When I was playing in the Arizona Fall League in 2012, I led the league in line-outs. At least it seemed like it. It was the fall before I was Rule-5 eligible and I was hoping to show the Padres I could hit high level pitching. Unfortunately, a .726 OPS in the desert wasn’t going to have them breaking down my door with a team-friendly extension in hand.
If only there were x-stats! XwOBA is the shiny new eight-figure toy that we hitters can play with after an 0-15 slump. “But I was hitting the ball hard. See, look!” Back in the pre-Statcast dark-ages, a lineout might have had some anecdotal benefit buried in the bottom of a report. Now we have the data.
Judge’s study compared season xwOBA for pitchers with the following season. Tango explored the correlations of small sample sizes of xwOBA to a larger sample.
I looked at this through the lens of a player. When a guy is getting lots of hits but they are bloopers and seeing-eye grounders (remember when ground balls went through the infield?) it’s soft hot streak. Likewise, a guy might be hitting the loudest .220 in the history of the PCL.
If you’re hitting the ball hard, they’ll start falling. Right? I wanted to test this theory by measuring xwOBA’s predictive capability month-to-month.
(All data from BaseballSavant)
I started by getting data for each month of the regular season in the Statcast Era (2015-) for players with 50 PA in that month. I then did a series of inner joins in R to get what I’ll call “double-months.” A double month is when a player has 50 PA in two consecutive months. So Aaron Judge in April-May 2017 is one player-double-month.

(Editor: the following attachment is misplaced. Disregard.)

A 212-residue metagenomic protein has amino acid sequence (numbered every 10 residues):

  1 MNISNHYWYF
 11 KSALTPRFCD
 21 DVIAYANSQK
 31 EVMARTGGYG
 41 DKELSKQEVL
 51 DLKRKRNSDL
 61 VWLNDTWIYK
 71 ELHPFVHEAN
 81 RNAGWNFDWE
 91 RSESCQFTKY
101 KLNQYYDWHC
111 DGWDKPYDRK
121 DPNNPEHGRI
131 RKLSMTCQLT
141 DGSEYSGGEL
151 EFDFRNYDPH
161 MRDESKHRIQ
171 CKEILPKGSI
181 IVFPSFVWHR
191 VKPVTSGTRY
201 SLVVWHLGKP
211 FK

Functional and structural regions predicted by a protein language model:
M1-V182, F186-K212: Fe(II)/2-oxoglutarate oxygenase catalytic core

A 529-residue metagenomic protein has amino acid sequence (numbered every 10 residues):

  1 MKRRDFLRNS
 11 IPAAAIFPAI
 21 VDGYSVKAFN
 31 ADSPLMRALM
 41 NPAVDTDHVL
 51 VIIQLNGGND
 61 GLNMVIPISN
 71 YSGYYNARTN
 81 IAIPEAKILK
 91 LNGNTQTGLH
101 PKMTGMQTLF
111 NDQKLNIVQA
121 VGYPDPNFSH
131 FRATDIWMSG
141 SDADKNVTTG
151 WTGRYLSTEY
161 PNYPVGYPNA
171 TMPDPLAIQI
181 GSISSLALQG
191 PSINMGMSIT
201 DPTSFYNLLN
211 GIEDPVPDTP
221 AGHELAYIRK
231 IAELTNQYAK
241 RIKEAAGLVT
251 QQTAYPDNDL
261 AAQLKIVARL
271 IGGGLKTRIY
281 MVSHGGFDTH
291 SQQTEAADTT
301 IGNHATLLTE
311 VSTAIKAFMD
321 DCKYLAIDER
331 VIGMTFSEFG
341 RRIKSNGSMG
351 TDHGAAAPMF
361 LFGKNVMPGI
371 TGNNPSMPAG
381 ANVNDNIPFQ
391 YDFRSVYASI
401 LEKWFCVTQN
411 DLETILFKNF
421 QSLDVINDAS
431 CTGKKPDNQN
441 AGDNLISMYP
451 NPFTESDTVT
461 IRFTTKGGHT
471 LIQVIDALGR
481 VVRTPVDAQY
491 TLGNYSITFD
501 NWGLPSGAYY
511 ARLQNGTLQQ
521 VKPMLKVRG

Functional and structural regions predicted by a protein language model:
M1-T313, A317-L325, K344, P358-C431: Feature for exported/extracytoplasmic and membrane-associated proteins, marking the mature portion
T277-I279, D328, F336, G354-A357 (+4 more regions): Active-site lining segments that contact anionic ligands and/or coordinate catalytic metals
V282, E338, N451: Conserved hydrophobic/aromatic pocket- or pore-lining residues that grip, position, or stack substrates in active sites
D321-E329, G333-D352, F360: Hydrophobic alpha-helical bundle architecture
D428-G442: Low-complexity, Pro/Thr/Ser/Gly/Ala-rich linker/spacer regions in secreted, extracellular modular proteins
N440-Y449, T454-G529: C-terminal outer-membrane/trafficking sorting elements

The column labels in the Double Month data frame were: “wOBA,” “xwOBA,” and “Next month wOBA.” I ended up with 3,173 data points. Running these correlations gives us an idea of how your month might predict your next month.
I also wanted to see whether you’d be better off using your entire previous season to predict the next month. For this I got full-season data (min 200 PA) for 2015 and 2016 and did another series of inner joins to get a data frame representing the previous full-season metrics and the current month metric. These columns would look like this:
“Previous season wOBA,” “Previous Season xwOBA,” “Current season month wOBA.”
I got 2311 of these data points.
For good measure, I also created a data frame for double-seasons. If you had 200 PA in two consecutive seasons, congratulations: you just got a double-season. There ended up being 532 of them.
Finally, I ran all the correlations.
wOBA to Next Month wOBA: r=0.203
xwOBA to Next Month wOBA: r=0.274
Previous season to current month:
wOBA to wOBA: r=0.238
xwOBA to wOBA: r=0.25
wOBA to wOBA: 0.403
xwOBA to wOBA: 0.451
The differences are small, but they are consistent. xwOBA appears to be a better short term predictor than wOBA. What interested me the most was that while wOBA predicts your next month better if used in large sample size, the opposite is true for xwOBA. If you want to use xwOBA, you’re (slightly) better off using the most recent data.
Let’s talk about this in baseball terms. Baseball is so complex that a couple broken bat bloopers here and there can give you a really good month. Maybe you’re getting shifted but the pitcher doesn’t execute his spot and misses away and you shoot the wide open side of the infield a couple times. Maybe you made the mistake of hitting the ball hard in the middle of the field against the Cubs. Stats like wOBA practically scream regression to the mean.
But there’s no hiding from Statcast. If you’re hitting the ball hard it probably means you’re seeing the ball well and are consistently on time. Plate appearances aren’t independent events; we feel things in the cage one day that might get us locked in for a week. Or the other way around.
2013-2014 Oakland A’s